Also available on PlayStation Portable, PlayStation Vita, Windows, OSX, Linux, Android, and iOS
I decided to play through Danganronpa: Trigger Happy Havoc on the suggestion of some of the folks in the Racketboy Slack chat. I'd picked up the PS4 port of the first two games not long ago, and they all said it was totally my type of game, so I figured I'd give it a shot. While I was interested right from the start, it did take me a little while to really "get into" the game. Once I did, however, I got more and more intrigued as time went on, staying up past midnight on multiple occasions to see the end of that chapter or class trial - something I've not done with work the next day in six or seven years.
Danganronpa is a visual novel similar in many ways to Corpse Party; most of the narrative is delivered through the standard visual novel dialogue, but there is no small amount of exploration, puzzle solving, and mystery unraveling that you must do as well. The basic premise of the game is that you're in a school for "ultimate" students - the Ultimate Pop Star, the Ultimate Baseball Player, the Ultimate Writer, etc. The only problem is that you're trapped in the school by a psychopathic bear, and the only way to "graduate" and leave the school is to kill one of your classmates and not get caught.
One of the first things that attracted me to the game early on was the memorable and diverse cast of characters. This is also one of the things that broke my heart early on. I started referring to the game with my friends - and aptly so, I believe - as Trust Issues Simulator 2017. As soon as I start to feel like I can trust a character, he or she stabs me in the back; as soon as I find a character I really dig and pick her as a waifu, she goes off and gets killed. This game is a lot like The Walking Dead in that it goes out of its way to play with my emotions. Unlike The Walking Dead, however, the storyline and characters were enough to keep me playing despite the emotional abuse (I quit watching The Walking Dead after three or four seasons because the emotional cost began to outweigh the benefit).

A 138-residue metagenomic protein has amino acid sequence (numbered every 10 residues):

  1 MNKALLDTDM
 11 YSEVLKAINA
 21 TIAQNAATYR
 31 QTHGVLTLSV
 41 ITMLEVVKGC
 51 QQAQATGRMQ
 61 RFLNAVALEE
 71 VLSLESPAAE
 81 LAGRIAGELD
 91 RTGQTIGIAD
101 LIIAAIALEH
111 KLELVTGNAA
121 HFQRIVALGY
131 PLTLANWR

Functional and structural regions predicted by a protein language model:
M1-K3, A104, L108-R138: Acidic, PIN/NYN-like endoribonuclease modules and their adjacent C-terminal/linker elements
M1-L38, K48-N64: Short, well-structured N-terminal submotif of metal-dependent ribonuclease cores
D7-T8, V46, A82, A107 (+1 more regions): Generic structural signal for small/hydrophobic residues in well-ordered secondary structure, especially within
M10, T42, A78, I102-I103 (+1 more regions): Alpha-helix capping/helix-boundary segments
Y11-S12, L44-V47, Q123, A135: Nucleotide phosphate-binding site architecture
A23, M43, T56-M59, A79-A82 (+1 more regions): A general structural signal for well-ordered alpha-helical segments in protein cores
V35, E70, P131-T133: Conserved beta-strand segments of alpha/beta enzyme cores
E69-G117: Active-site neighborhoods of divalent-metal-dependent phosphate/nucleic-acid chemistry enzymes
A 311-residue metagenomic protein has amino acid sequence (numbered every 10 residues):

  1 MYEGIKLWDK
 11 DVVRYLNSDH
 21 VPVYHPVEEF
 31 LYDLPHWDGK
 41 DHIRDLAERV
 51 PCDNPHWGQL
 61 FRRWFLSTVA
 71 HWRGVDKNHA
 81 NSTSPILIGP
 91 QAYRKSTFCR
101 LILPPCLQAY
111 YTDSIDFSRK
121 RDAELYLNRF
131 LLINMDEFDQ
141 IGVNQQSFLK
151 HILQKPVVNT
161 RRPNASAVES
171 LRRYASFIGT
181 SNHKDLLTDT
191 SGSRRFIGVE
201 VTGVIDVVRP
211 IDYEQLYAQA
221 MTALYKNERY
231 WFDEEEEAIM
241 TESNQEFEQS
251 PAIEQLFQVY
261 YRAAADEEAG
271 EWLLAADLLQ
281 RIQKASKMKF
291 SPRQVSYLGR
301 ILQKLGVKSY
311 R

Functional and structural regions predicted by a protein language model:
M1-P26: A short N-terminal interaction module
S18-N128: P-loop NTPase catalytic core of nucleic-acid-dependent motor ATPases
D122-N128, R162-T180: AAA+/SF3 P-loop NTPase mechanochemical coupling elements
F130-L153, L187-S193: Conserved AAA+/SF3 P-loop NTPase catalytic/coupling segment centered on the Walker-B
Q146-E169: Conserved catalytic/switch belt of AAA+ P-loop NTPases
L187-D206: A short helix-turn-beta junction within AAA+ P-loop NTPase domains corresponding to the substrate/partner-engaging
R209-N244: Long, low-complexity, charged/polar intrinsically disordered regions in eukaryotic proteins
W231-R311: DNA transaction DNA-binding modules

The core of the "gameplay," however, is not the visual novel aspect but the mystery aspect. I've not played this series (a travesty, I know), but I've been told that it's very similar to the Ace Attorney series in this regard. Whenever one of your classmates is murdered, you have to investigate the murder scene and the available areas of the school to uncover the culprit because a certain amount of time after each murder is a class trial; if you correctly determine the murderer, only that murderer is punished (read: executed in an increasingly horrific fashion), but if the group comes to an incorrect judgement, the murderer is allowed to leave the school while everyone else is killed in some unspeakable way. Being an oblivious dolt, I was utterly rubbish at this part of the game. As with most games, however, my pure trash-itude did not stop me from thoroughly enjoying it. If anything, the investigation and trial parts of the game were what kept me playing despite how terrible I usually was at them.
When I was told that this game was right up my alley, I went in expecting there to be some amount of waifu seducing. While you certainly have a few waifus to choose from (though you'll never know who lives and who dies until you've finished the game), and you can spend some free time with each character to build up your relationship, there's not much actual "waifu" aspect; you don't get any substantial dating sim aspect until you clear the game once and unlock "School Mode." That's not to say that spending time with your classmates is useless, however; you can unlock skills that you can equip and extra skill points to help you in various ways during the class trials.
I wasn't sure how to feel about Danganronpa: Trigger Happy Havoc at first, but Bogus kept telling me how much of a "me" game it was, so I stuck with it, and I'm extremely glad that I did. I've played through a lot of visual novels - it's a guilty pleasure of mine - and while I'm not sure I can say that this first Danganronpa game is my favorite, it's definitely the most intellectually stimulating one that I've yet played. If you're not into games that are largely very passive and text based, this may not be the game for you, but if you like games that really make you think and uncover secrets and mysteries, then this definitely needs to go on your queue.
My Rating - 5 Neps
I'm Mr. Deck
And I like to play video games. I like to collect video games. I like to talk about video games, and I like to write about video games. During the day, I teach history at a high school in central North Carolina; during the night, I spend my spare time gaming. Then I write about it.